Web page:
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Vaccine hesitancy among black and black British adults has halved in roughly a month, according to figures from the Office for National Statistics. 

Positive sentiments towards vaccines among the adult population as a whole rose to 94 per cent in March, up from 78 per cent in December when data were first collected. 

Six per cent of 17,200 respondents reported vaccine hesitancy between February 17 to March 14 – down from 9 per cent of respondents during the previous data collection period.

About a fifth (22 per cent) of black or black British adults reported hesitancy, down from 44 per cent between January 13 and February 7.

Despite the sharp fall in hesitancy, this remains the highest level in all ethnic groups, with 13 per cent of adults in the Asian or Asian British group reporting hesitancy and 12 per cent of those with mixed ethnicity.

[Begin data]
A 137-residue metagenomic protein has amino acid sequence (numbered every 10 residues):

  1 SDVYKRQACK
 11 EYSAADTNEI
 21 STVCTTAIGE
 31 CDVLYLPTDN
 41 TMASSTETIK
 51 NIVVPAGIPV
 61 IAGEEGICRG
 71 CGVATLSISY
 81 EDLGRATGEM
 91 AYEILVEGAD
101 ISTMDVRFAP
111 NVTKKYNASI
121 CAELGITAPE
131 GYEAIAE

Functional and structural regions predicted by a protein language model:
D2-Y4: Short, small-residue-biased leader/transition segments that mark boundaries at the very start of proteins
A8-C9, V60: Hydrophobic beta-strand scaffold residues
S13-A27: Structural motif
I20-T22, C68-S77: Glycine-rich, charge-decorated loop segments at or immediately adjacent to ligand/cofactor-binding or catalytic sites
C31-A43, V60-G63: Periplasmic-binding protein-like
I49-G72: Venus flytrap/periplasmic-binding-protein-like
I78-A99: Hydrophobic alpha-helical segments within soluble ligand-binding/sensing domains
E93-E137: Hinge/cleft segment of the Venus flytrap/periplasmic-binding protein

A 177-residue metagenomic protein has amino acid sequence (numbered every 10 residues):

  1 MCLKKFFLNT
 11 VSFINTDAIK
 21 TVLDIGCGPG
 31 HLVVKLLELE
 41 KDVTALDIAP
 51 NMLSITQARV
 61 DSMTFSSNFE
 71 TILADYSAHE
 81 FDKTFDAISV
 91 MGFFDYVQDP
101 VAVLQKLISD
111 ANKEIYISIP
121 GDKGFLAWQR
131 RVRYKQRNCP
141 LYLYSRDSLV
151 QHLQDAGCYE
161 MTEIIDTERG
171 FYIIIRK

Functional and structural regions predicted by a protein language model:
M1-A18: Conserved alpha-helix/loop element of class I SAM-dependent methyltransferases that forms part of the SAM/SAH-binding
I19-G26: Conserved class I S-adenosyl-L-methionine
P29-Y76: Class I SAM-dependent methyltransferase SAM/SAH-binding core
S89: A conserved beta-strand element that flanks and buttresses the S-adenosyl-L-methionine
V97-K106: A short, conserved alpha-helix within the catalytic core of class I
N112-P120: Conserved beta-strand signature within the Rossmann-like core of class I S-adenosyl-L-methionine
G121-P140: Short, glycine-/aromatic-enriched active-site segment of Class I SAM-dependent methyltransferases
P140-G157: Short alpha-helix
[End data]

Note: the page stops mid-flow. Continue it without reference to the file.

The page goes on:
The ONS defined hesitancy as adults who have refused a vaccine, say they would be unlikely to get a vaccine when offered, and those who responded “neither likely nor unlikely”, “don’t know” or “prefer not to say” when asked.

“Over the past few months, we have seen attitudes across most of the population becoming more positive towards Covid-19 vaccination. However, there is still hesitancy among some groups, including young people, black or black British and those living in the most deprived areas,” Tim Vizard, from the ONS public policy analysis division, said. 

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